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everyone, meet Elsa

So, I promised you all pictures of my new kitten if you were interested– and apparently you were. I don’t have very many yet (she is incredibly active when she’s not sleeping underneath something like the bed), but these at least show off what her coat looks like.

Also, we decided to name her Elsa because she came out from hiding while we were watching Frozen— the scene when Elsa finally realizes that she can open up to people and just love them. She came out from under the bed and wanted to be held and petted for about an hour. It was adorable.

elsa 4

elsa 5

 elsa 10

elsa 9

She’s what’s called a “smoke.” Her undercoat is completely snow white, but as it grows out it turns black. It’s fascinating when she moves because it sort of shimmers. She’s also still a kitten, and still growing. Siberians grow to be pretty large cats, and she doesn’t mature for another couple of years.

Now, if I can just convince her to keep her nails to her scratching pad/post instead of buried in my Michael Kors duvet cover . . .

Dogs are so much easier to train, folks.

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  • Catnip spray helps. Spray it on the stuff that’s for her to scratch. You can also find organic catnip if you do a google search. We had this issue with our kitty when we first got her.

    If you want to use negative reinforcement, arm yourself with a spray bottle and give her a quick shot when she’s mauling your duvet cover. Make sure she doesn’t see you, though; you don’t want her to associate the spray with you.

  • Janessa

    How adorable! I love black cats.

  • Beautiful cat. Hubby and I have three. One of the ways we keep them from clawing up “everything” in the house is to use nail – clippers and just take the pointy part of the nail off (not down to the quick at all).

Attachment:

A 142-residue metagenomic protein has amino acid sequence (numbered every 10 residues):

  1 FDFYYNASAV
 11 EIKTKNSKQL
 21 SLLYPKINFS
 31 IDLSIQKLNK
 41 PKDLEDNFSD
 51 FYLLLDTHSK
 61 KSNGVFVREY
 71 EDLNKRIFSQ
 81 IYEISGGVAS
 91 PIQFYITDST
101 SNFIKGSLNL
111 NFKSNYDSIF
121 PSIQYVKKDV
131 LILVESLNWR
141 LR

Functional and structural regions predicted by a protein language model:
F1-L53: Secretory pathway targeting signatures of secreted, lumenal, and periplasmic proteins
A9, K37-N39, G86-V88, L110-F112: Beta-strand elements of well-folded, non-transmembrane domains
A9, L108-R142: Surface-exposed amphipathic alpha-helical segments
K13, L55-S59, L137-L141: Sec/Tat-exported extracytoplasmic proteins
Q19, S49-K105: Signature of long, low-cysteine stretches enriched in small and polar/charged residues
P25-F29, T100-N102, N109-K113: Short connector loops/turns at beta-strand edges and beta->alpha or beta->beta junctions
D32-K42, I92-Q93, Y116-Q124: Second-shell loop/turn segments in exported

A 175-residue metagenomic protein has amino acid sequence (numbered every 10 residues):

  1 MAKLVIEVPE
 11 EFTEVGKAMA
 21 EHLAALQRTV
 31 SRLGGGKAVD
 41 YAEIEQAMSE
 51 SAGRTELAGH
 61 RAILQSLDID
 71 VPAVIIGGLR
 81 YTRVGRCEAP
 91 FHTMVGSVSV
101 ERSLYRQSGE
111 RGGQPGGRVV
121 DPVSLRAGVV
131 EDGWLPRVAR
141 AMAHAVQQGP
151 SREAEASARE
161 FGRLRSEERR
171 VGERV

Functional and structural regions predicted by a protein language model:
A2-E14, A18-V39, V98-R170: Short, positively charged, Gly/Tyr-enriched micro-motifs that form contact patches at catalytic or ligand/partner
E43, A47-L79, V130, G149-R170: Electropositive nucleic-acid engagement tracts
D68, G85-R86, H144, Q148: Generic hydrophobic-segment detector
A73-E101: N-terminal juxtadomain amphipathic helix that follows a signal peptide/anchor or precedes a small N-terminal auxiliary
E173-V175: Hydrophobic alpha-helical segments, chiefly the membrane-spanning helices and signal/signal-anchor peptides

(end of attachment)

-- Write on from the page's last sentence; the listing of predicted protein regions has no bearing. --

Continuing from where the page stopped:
• And rosemary. Cats dislike the smell of rosemary.

  • Awww, she’s SO beautiful!!

  • Very beautiful kitty! And I love the name. 🙂 I would suggest clipping her claws (NOT declawing, but just trimming the very tips of her claws). That really does help them do less damage with their claws. You can also get those scratch boards from PetSmart or someplace and put them up where she tends to scratch so it’s another reinforcement to scratch on that. Unfortunately, teaching a cat not to scratch where they want is hard….Whenever she does scratch on the wrong place, say NO, and then run over to her scratch board and make scratching sound/motion on it with your fingers. My cat will follow me over and start scratching on the right thing, and then I’ll praise her and pet her and reinforce that way. She definitely knows now she’s not supposed to scratch on the furniture (but let’s be honest…she’ll still do it sometimes to spite me when she’s feeling particularly troublesome haha).

  • Ohhhhh…she’s stunning!

  • She’s so beautiful!

  • She’s a beauty.

  • Stephanie

    She’s so pretty!
    I used to trim off the tips of one of my cat’s nails with small nail clippers. Most cats don’t tolerate that. They also make little silicone sheaths for cats’ nails, and they last about a month before they need to be reapplied with some kind of cat friendly nail glue.
    Many people think declawing is cruel, but I’ve never met a declawed cat that was crippled and hobbled in any way by it, so I don’t judge.

  • That is a beautiful coat. I’m such a sucker for cat pictures. (Never been a dog person…)

  • Linda

    Try a scratching box. They can probably be found in a larger grocery or big box store. It’s a long narrow, flat-ish box stuffed with more cardboard. Our cats (sadly,both gone now), loved it more than anything for scratching. It comes with catnip (mentioned above) to make it more attractive. It makes a bit of a mess with all the shredded cardboard, but it worked the charm.

  • ESR

    Training a cat is nothing like training a dog 🙂
    A suggestion: With particularly obtuse cats it helps dramatically if you can make him/her think it was his/her idea to begin with.
    We have a lovely Himalayan who was scratching on the couch instead of the scratching post sitting right next to the couch and appropriately scented with her drug of choice – catnip. You may have read this, but scratching is a marking behavior and cats have scent glands in their paws. After they have marked something, they tend to repeatedly re-mark it – which is encouraged by the scents they left the last time. One of the best ways to get them to stop, is to transfer the marking to a desirable surface. Well CC wasn’t transferring and as a last ditch effort I decided to attempt to use her extreme territorial attitude against her (I have had many cats and this one takes the cake on territoriality). I sent the scratching post to my sister’s three cats for a week. They broke it in for her, and when we got it back into the house CC became very intent on proving just who the scratching post belonged to.